Wayward, vol. 1: String Theory contains the first five issues of this ongoing, popular series penned by Canadian Jim Zub and American Steve Cummings about a Japanese-Irish girl in Tokyo, Japan. The story begins with Rori Lane’s arrival in Japan from Ireland to live with her Japanese mother and quickly evolves to a strong tale of evocative characters, some human, others not so much. What fascinated me from the beginning was the respect paid to Japanese folklore within the tale and by Zack Davisson, a translator and scholar of Japanese folklore, ghosts, and manga. I must admit it was his essays in the individual issues, unfortunately not included in the compilation, that drew me to the title in the first place. It was Zub’s writing and Cummings’ art that has kept me returning to the series for four years. According to the blurb in April’s Previews, however, the final arc of the series is to begin June 20, 2018 with Issue 26. Reviews consistently mention the validity, realism, research, and attention to detail between the covers of this title.
From the onset the confused high school student not only has to face her own identity and outsider questions but Japan’s cornucopia of yokai (paranormal beings) and kami (Shinto deities) who are drawn to her own newly discovered supernatural abilities. Front and centre is the careful research that is the foundation of this series. The yokai are immediately identifiable to those who have a passing familiarity with the myths and legends of Japanese paranormal tales. There were numerous discreet treasures for me while reading this series. When encountering the kappa for the first time, for example, Rori proclaims, “I liked them better when they were cute and had li’l bowls on their heads. Now they’re bad turtles.” Those familiar with the lineage of kappas and their recent development from seriously harmful creatures to popular cultural kitsch in Japan could recognize and, perhaps, sympathize with her observations.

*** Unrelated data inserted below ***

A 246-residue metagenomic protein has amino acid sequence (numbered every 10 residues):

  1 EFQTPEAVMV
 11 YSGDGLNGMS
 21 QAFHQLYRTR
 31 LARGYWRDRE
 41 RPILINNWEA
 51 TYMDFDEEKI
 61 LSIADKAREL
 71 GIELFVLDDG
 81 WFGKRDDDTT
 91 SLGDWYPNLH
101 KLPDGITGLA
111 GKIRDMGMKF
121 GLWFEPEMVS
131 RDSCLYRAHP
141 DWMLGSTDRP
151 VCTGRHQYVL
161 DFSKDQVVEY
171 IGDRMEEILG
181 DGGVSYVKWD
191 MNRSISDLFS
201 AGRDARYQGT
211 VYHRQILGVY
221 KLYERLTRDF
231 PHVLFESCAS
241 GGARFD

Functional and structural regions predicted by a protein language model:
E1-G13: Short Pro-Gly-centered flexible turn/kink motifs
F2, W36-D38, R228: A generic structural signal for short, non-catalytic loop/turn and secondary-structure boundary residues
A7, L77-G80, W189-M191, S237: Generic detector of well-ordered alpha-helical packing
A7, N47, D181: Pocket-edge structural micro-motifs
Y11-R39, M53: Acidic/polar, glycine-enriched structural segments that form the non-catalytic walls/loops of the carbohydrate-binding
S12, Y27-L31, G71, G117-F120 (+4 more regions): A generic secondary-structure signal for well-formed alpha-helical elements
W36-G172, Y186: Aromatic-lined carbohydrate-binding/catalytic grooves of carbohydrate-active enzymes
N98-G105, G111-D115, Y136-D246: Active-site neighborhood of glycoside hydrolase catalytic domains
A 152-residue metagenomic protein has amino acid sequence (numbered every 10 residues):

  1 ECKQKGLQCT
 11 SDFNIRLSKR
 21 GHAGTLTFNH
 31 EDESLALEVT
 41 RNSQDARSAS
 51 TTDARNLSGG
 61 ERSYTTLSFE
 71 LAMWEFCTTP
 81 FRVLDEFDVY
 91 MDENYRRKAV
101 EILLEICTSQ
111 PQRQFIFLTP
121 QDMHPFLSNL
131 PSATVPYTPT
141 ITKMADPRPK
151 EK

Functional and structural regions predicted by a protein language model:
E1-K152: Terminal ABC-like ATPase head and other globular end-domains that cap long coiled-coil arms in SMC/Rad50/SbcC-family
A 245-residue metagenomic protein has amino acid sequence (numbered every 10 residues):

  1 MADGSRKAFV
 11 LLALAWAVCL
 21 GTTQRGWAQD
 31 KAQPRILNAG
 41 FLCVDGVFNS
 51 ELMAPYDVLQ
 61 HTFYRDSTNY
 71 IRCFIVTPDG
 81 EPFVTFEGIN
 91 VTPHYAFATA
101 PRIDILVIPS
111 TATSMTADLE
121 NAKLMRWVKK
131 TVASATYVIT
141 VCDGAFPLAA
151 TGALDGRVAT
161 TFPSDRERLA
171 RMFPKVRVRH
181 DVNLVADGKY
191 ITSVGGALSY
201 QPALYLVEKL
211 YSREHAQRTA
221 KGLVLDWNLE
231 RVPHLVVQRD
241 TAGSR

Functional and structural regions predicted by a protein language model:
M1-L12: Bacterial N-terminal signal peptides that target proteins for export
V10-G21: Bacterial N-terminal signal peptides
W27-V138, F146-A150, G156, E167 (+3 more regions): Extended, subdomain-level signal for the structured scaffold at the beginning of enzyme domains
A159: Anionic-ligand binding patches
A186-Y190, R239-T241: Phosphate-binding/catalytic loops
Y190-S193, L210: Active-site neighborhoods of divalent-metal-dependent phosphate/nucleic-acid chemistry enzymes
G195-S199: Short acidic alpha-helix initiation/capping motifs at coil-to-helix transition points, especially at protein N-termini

Rori, always susceptible to seeing patterns, can now follow interwoven red line patterns (strings), visible only to her, that lead her to mysterious and wondrous companions as well as fearsome and unearthly antagonists as the story arc races at a quick pace. Not a lot of time for introspection for Rori, she and the reader are thrown right into the mix without warning. Rori and her friends are captivating and sympathetic. They are, also, young, impressively reflecting the angst and struggles of other protagonists in coming-of-age stories and while not fully developed in this first volume, promise to be more fully rounded in the subsequent volumes.
Davisson, in his foreword, elucidates on the realism of the Japan as portrayed in the series; it is not the exotic romanticized version that frequently appears in Western novels and films. Rori’s reaction to the cultural shock of this real Japan with the different social mores of school life, the challenges to her rudimentary understanding of the language, and the strange behavior of her mother are complex elements of her abrupt and chaotic learning curve. The writing is strong and eloquent, the illustrations realistic and striking, and the use of colour is particularly effective. A feast for all the senses. Davisson points out that the Kanji signs in the illustrations are authentic and contain hidden clues for the reader of Japanese. This attention to detail is also evident in the architectural and cultural details of contemporary Tokyo.
Volume one also contains the cover art from the individual issues, first in full colour and then as a negative, an etched splash page emphasizing the terror and horror of the supernatural elements of the story. Pages of character designs and background notes of some of the characters fill out the volume. While not as fulfilling as the essays included in the individual issues, these notes sufficiently offer historical and folkloric background about the kappa, kitsune, and others that play a large role in the story line.
Wayward, vol. 1: String Theory
by Jim Zub
Art by Steve Cummings
Publisher Age Rating: M